Yesterday marked the beginning of the commemoration period of the 1994 Genocide against the Tutsi. Rwandans and friends of Rwanda across the world are participating in the 18th commemoration by holding a number of events, including vigils and conferences.
An international conference on genocide, held in Kigali last week, came up with a number of proposals. It was suggested that the survivors of the Genocide should tell their stories as they are the people best suited to give an accurate account of what happened.
As noted elsewhere, many western scholars have come up with books but they cannot match the detail of information the survivors posses.
Although a number of survivors have published works telling their stories in regard to the genocide, more needs to be done, especially among those inside the country.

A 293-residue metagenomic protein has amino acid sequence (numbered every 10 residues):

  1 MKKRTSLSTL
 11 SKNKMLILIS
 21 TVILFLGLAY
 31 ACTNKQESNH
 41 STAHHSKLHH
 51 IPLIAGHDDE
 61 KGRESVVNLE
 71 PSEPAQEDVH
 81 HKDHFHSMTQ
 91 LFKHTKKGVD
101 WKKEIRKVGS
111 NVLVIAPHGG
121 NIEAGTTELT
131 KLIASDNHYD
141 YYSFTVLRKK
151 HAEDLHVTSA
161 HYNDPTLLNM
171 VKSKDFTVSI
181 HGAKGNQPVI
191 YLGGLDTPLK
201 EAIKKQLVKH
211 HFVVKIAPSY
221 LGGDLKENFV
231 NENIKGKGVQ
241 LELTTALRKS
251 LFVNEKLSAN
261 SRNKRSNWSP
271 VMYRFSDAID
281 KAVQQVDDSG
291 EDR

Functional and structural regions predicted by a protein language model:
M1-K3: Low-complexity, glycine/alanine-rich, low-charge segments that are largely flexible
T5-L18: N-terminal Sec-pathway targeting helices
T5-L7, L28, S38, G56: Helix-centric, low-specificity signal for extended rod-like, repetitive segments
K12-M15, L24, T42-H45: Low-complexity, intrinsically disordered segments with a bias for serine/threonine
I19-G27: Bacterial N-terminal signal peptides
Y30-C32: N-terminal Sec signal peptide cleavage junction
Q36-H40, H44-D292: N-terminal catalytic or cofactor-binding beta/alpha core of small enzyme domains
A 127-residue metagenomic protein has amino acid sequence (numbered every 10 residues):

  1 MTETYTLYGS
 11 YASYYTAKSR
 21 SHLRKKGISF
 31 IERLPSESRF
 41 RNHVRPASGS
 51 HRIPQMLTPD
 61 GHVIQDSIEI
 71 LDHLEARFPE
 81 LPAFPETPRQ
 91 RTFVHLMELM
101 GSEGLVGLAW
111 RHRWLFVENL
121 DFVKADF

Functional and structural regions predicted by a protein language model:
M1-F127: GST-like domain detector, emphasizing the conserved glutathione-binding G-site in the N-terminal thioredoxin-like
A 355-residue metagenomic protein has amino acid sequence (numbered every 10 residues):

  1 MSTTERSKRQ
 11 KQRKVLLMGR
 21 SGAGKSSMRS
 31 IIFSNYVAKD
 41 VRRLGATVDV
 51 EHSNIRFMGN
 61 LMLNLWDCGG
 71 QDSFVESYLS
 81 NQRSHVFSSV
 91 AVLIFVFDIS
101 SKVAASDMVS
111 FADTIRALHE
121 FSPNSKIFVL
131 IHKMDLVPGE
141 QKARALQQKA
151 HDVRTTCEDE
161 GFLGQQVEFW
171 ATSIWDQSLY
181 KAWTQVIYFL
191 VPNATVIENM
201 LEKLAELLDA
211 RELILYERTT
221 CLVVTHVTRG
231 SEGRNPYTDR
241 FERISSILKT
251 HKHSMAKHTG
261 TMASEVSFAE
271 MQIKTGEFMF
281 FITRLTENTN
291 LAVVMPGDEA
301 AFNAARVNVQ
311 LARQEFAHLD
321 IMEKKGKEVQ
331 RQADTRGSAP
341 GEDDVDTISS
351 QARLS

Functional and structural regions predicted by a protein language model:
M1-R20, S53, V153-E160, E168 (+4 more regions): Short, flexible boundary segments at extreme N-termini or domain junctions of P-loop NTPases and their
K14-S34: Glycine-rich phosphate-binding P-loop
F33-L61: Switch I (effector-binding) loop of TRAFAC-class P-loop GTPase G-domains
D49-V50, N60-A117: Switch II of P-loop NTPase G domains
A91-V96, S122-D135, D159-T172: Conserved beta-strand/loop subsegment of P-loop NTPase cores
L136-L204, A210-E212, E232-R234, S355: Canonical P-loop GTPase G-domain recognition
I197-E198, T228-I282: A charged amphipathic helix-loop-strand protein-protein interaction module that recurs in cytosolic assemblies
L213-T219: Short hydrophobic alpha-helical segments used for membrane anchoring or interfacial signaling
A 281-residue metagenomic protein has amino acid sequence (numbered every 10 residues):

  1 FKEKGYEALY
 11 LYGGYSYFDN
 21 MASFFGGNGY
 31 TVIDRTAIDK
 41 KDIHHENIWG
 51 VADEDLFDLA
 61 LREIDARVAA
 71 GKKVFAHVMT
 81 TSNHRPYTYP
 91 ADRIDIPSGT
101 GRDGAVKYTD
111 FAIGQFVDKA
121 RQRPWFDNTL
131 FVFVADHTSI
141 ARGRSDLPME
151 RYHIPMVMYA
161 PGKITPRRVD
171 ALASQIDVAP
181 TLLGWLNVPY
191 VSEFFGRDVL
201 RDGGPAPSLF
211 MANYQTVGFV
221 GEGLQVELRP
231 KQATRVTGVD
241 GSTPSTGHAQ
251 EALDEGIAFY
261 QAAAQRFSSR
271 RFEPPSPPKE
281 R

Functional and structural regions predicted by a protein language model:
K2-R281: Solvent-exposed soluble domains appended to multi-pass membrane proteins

Some heroic acts that were carried out by ordinary people by way of resisting the genocide forces in 1994 have remained untold. It is important that, as part of the national historical records, such stories are told and as such they will serve as a lesson for future generations.
Furthermore, there are various attempts to downplay or even deny aspects of the Genocide as well as distort or completely alter what happened. The accounts of survivors will also help discredit such attempts.